Natural Ways to Get Rid of Fleas: The Power of Essential Oils for Fleas and Ticks
Fleas, ticks and mosquitoes can make your pets—and your human family members —miserably itchy. There are dozens of repellents, shampoos and supplements formulated to keep the bugs off your pets. Most of them are very effective, but if you want to use a more gentle alternative to protect your pet from external parasites, try essential oils for fleas and ticks.
“You may want to try natural products if you have a very young animal or if they have a chronic illness like cancer, diabetes, Cushing’s disease, kidney failure or heart issues,” says Dr. Carol Osborne, integrative veterinarian at Chagrin Falls Veterinary Clinic in Chagrin Falls, Ohio. “Every situation is different; I advise my patients to find what works best for their pets.”
Products with essential oils for fleas and ticks contain natural ingredients that kill and repel pests. Try these natural flea and tick treatments to help eliminate pests and keep them from coming back. Remember to always read the entire label before using a product for the first time.
For fleas on dogs, your first line of defense is a good flea and tick shampoo. In a pinch, a tried-and-true home remedy like liquid dish detergent will kill fleas, but the harsh active ingredients will dry out your pet’s skin and exacerbate the itching caused by flea and tick bites. The active ingredients in Richard’s Organics shampoo are gentle on your dog’s skin yet tough on fleas. It’s made with five essential oils—clove, cedar, cinnamon, rosemary and peppermint oil—to kill and repel fleas and ticks. The ingredients in this formula can also soothe itching and promote healing of bites and irritated skin.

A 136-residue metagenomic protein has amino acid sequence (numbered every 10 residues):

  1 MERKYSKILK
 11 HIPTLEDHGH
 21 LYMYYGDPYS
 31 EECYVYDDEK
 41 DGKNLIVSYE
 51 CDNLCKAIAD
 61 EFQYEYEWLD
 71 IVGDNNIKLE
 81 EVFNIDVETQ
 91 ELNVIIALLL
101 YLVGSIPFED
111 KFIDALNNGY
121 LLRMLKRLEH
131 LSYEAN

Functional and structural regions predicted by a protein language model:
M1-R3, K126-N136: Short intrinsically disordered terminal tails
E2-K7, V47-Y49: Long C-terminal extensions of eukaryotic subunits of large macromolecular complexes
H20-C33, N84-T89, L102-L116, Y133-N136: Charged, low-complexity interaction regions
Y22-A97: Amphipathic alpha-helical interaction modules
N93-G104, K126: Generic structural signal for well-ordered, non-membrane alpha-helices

It is a widely held belief that cats dislike water. If this is the case with your feline, waterless foam is a great cat flea treatment option. Vet’s Best Waterless Flea & Tick Bath Foam kills fleas, flea eggs and ticks, with no rinsing required. This 100% plant-based formula uses clove oil and peppermint oil for fleas to give you a more natural option.
“If you see fleas on one of your pets, you’re going to need to treat all of your pets and your home at the same time,” says Dr. Osborne. “The adult fleas—the black specks hopping on the surface of your pet’s skin—are just a small percentage of their population. There’s also going to be eggs and larvae that you can’t see.”
Vet’s Best utilizes eugenol from clove plants and peppermint oil for fleas, flea eggs and ticks. This spray is chemical-free gentle enough to be sprayed directly onto your pet, as well as on the bedding, furniture and carpets in your home. It’s also safe to use around children and other animals.
If you like the convenience of monthly topical products, but are looking for a natural solution for ticks and fleas on dogs, Dr. Mercola’s spot treatment is a great alternative that uses essential oils for fleas and ticks. This product is formulated with geranium, wintergreen and almond oils that work together to protect your pet from pests. This insect repellent features no harsh chemicals and is applied once a month along your pet’s neck and back.
This spray is gentle enough to use daily for fleas on cats and dogs, yet is effective enough to keep pests from recognizing your pet’s enticing scent. The unique formula blends lemongrass, cinnamon, sesame and castor oil and is safe for even puppies and kittens. It is best when used immediately before your pets go outside, especially if you live in wooded areas. Though it needs to be reapplied several times per week, it’s great for use alongside traditional or natural products. Be sure to read the entire label of both products before combining treatments to ensure you can do so safely.
Lindsay Pevny is on a mission to gather science-based information on pet care, training and products, and to use her writing to help other dog parents make informed decisions for their four-legged family members. As a pet copywriter, she works with passionate pet business owners to spread the word about their innovative pet products and services. Get to know her doggy muses, Matilda and Cow, on her personal blog, Little Dog Tips.